Cecil County Election Night Wrapup: Moore Wins County Exec; McCarthy Landslides in Council 1st, Hodge Wins 5th– Cecil Refutes State, National Results
Republican Tari Moore made history Tuesday, winning election as Cecil Countyâ€™s first County Executive by defeating her Democratic rival, Pam Howard, with 52.7 percent of the vote. Republican Alan McCarthy overwhelmingly won election to the District 1 County Council seat and incumbent Robert Hodge (R) won a decisive victory to retain his county commissioner seat on the new Council in District 5.
â€śI am humbled and honored to be part of this historic moment in Cecil Countyâ€™s history,â€ť Moore posted on her Facebook wall after the results were tallied.
Cecil County also re-asserted its increasingly conservative voting patterns, rejecting the winning candidacy of President Obama, the senatorial candidate and ballot questions that won support from a majority of voters statewide.
From the tabulation of the early voting countsâ€”after voting hours and days were extended due to the impact of Superstorm Sandyâ€”through the final Tuesday night counts of all 19 county precincts plus the early vote results that are tallied as precinct 20, Moore consistently held the lead in the election returns. Only for a brief periodâ€”when the count was at 5 precinctsâ€”did the County Executive race get neck and neck, but with Moore still in the lead.
The big local winner of the night was Dr. Alan McCarthy, a Chesapeake City veterinarian and businessman, who racked up nearly 70 percent of the vote against Pamela Bailey of Earleville, a secretary at the countyâ€™s School of Technology and two-time loser for county political office.
In District 5, incumbent county commissioner Hodge mounted a general election fundraising blitz, after a low-budget GOP primary campaign, and overpowered James Crouse, the former popular mayor of Elkton with longstanding ties to the countyâ€™s Democratic establishment. Hodge won 55.31 percent of the vote, to Crouseâ€™s 44.57 percent.
Despite the presidential campaign and lots of local excitement about the historic electionâ€™s transition of Cecil County from a commissioner form of government to charter governmentâ€”with a County Executive and a five-member County Councilâ€”voter turnout was lower than in the 2008 presidential/local election.
Evelyn Potter, director of the Cecil County Board of Elections, told Cecil Times that the overall voter turnoutâ€”including the early votingâ€”was 64.47 percent in this election. (According to state elections data, Cecil Countyâ€™s voter turnout in the 2008 presidential election year was 72.4 percent.)
A total of 40,311 votes were cast in Tuesdayâ€™s polling and early voting, and outstanding absentee ballots in Cecil County were likely insufficient to make a change in the local racesâ€™ outcomes. There were 1,648 absentee ballots received, but not yet counted, by the Board of Elections. And there were still 433 potential absentee ballots that were mailed out and could be counted if postmarked by the election deadline. Those ballots will be counted later, beginning as soon as Thursday, Potter said.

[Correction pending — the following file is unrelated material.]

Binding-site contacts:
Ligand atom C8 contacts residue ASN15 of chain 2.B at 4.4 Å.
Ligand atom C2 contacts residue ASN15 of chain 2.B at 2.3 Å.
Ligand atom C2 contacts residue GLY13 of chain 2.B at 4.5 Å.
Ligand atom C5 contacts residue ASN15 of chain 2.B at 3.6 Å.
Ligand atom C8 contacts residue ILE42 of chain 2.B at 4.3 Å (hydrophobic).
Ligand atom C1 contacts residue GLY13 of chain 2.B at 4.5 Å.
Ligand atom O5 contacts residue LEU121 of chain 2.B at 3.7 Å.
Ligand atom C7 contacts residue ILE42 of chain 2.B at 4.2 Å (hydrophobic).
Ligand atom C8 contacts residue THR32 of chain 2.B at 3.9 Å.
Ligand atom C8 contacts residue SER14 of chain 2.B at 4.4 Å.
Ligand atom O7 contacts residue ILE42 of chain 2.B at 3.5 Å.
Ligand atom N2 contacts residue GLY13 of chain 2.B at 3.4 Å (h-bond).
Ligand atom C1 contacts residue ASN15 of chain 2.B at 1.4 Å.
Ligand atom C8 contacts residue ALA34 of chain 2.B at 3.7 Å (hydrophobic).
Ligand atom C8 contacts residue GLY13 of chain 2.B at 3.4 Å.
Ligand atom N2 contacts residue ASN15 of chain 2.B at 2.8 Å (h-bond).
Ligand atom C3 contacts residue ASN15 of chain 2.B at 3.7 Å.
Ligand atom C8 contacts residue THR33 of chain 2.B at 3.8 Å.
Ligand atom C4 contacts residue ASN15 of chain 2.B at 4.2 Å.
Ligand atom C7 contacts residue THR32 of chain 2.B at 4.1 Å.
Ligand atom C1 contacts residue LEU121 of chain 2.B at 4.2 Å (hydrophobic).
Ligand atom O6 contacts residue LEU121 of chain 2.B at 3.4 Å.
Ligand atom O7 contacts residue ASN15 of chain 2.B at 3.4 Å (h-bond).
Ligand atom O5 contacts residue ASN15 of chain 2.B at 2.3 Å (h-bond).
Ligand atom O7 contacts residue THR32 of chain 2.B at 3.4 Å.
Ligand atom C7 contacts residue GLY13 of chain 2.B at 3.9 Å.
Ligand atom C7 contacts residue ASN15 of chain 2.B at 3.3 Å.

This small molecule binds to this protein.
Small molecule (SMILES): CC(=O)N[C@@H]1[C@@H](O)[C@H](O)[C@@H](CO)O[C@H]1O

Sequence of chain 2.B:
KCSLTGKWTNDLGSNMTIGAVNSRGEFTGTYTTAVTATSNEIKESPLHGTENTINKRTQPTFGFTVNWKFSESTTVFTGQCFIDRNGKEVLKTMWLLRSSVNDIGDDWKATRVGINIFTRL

During Tuesdayâ€™s Election Day voting, there was a strong initial turnout, with lines at some polling places early in the morning. In Cecilton, poll watchers said there was steady activity until about 11 a.m., longer than the usual morning rush. But by early afternoon, turnout had slacked off and voters moved swiftly through the voting process with no lines.
Potter said most polling places were problem-free, but the Calvert elementary site had persistent difficulties with slow-to-load electronic poll books and the site had lines for much of the day.
In Cecil County, state election officials reported there were 5,891 total ballots cast in early voting, amounting to 9.42 percent of the countyâ€™s 62,524 eligible voters. (Statewide, early ballots were cast by 430,573 voters, or 11.65 percent of the stateâ€™s 3,694,658 eligible voters.)
Cecil Countyâ€™s increasingly conservative voter mood was reflected in the countyâ€™s votes for federal office as well as opinions on statewide ballot questions.
President Barack Obama won the national presidential election and easily carried Maryland. But in Cecil County, Republican Mitt Romney carried local voters, 58.8 percent, to Democrat Obamaâ€™s 38.5 percent of the local electorate.
Incumbent Senator Ben Cardin (D) coasted to victory statewide, but in Cecil County he lost to Republican Dan Bongino, 45% to 36%.
On one of the most controversial ballot questions, Cecil County voters overwhelmingly opposed state recognition of same-sex marriages, by a 56 percent â€śNoâ€ť vote to 44 percent â€śYesâ€ť vote. But statewide, Maryland voters approved the same-sex marriage question by a margin of 51.7 percent to 48.3 percent.
On expansion of casino locations and permission for table games in addition to the currently legal slots machines, Cecil County voters voted â€śNoâ€ť by a tally of 57.5 percent to 42.6 percent in favor of expansion of gamingâ€”despite the fact that Cecil County is home to the stateâ€™s first legal slots parlor and table games would have created new jobs in the county. Statewide, voters approved the gambling expansion by a tally of 51.6 percent to 48.4 percent.
[Cecil Times will have more news and analysis and commentary on the elections in the next few days.]